Let's revisit Java in 2019
- It's been 6 years from now since Java 8 was released and people are still not able to digest the features of it, wasn’t Java 8 a fantastic update to the language?
- Lot's of changes that happened in the last couple of years news-wise that you need to be aware of if you're running Java inside your organizations.
- Same thing applicable to Oracle also and obviously Oracle didn't want to support every one of these releases for three years because, at some point, they'll be supporting like six or seven different versions of Java.
- People who are using versions of Java later than 8, which are the features they use the most?
- This was a feature that I thought was a little bit missing from Java 8, the ability to do things like process this stream until some condition is met.
Atatiana Jefferson's family says officer's arrest is just a start
- Interim Police Chief Ed Kraus said that he was deeply sorry for Jefferson's shooting death three days earlier at the hands of Officer Aaron Dean, 34, who resigned from the force and was arrested on a murder charge.
- Two Fort Worth police officers responded to a call from a neighbor who said the home's exterior doors were open early Saturday, authorities said.
- At 2:23 a.m. Saturday, Jefferson's neighbor, James Smith, called the non-emergency police number to ask that officers check on Jefferson after he saw that her doors had been open for a while, he told the Fort Worth Star-Telegram.
- When asked on Tuesday why the officers parked away from the house, and why they didn't ring a doorbell or knock on a door, Kraus stressed that the officers "believed they were responding to an open-structure call," and not just a wellness check.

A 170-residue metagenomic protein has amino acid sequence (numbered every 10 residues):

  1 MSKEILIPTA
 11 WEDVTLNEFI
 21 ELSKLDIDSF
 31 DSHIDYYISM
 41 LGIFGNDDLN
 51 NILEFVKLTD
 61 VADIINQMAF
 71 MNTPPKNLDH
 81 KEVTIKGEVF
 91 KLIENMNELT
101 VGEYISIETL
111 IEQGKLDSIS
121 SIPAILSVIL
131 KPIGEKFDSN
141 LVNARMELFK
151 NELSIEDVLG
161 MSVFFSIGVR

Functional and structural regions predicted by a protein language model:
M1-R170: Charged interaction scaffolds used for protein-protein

Prince estate releases unheard acoustic track
- The acoustic demo of "I Feel For You" was released Thursday on all streaming platforms and as a limited 7-inch vinyl with the acoustic version of the song on the A-side and the original studio recording on the B-side.
- The recording was created in the winter of 1978-79 around the time Prince was preparing to make his solo debut at the Capri Theater in North Minneapolis, according to the singer's website.
- The fully produced studio recording for "I Feel For You" was on the album "Prince," which was released October 19, 1979, the singer's website said.
- It became a top 10 hit on the Billboard Hot 100 charts in 1984 when Chaka Khan performed a cover of it on her solo album.
- Chaka Khan's version won two Grammys, including Best R&B song that honored Prince as a songwriter.
Amazon Releases New Public Data Set to Help Address “Cocktail Party” Problem
- Maarten Van Segbroeck, an applied scientist in the Alexa International group and first author on the associated paper, cowrote this post with Zaid Ahmed.
- Amazon today announced the public release of a new data set that will help speech scientists address the difficult problem of separating speech signals in reverberant rooms with multiple speakers.
- Each participant was outfitted with a headset microphone, which captured a clear, speaker-specific signal.
- Also dispersed around the room were five devices with seven microphones each, which fed audio signals directly to an administrator’s laptop.
- The data set we are releasing includes both the raw audio from each of the seven microphones in each device and the headset signals.
- The headset signals provide speaker-specific references that can be used to gauge the success of speech separation systems acting on the signals from the microphone arrays.
Johnson & Johnson just recalled a batch of baby powder after a test found asbestos. The company is facing thousands of lawsuits over the product.
- Johnson & Johnson is recalling a single lot of its Johnson's Baby Powder after the Food and Drug Administration found a small trace of asbestos in samples from a single bottle purchased from an online retailer.
- While the trace of asbestos was minute, J&J said it is initiating the recall out of caution.
- The company says that its baby powder is safe.
- The recall draws fresh attention to product safety concerns surrounding J&J's baby powder, which is made from talcum powder, or talc.
- Baby powder has been at the center of thousands of lawsuits against J&J, the Wall Street Journal recently reported.
- Plaintiffs claim that baby powder contributed to their cancer, the Journal said.
- J&J's stock fell 1.7% to $133.10 in New York trading.
- J&J stated in a press release today that it has a "rigorous testing standard" to ensure the safety of baby powder.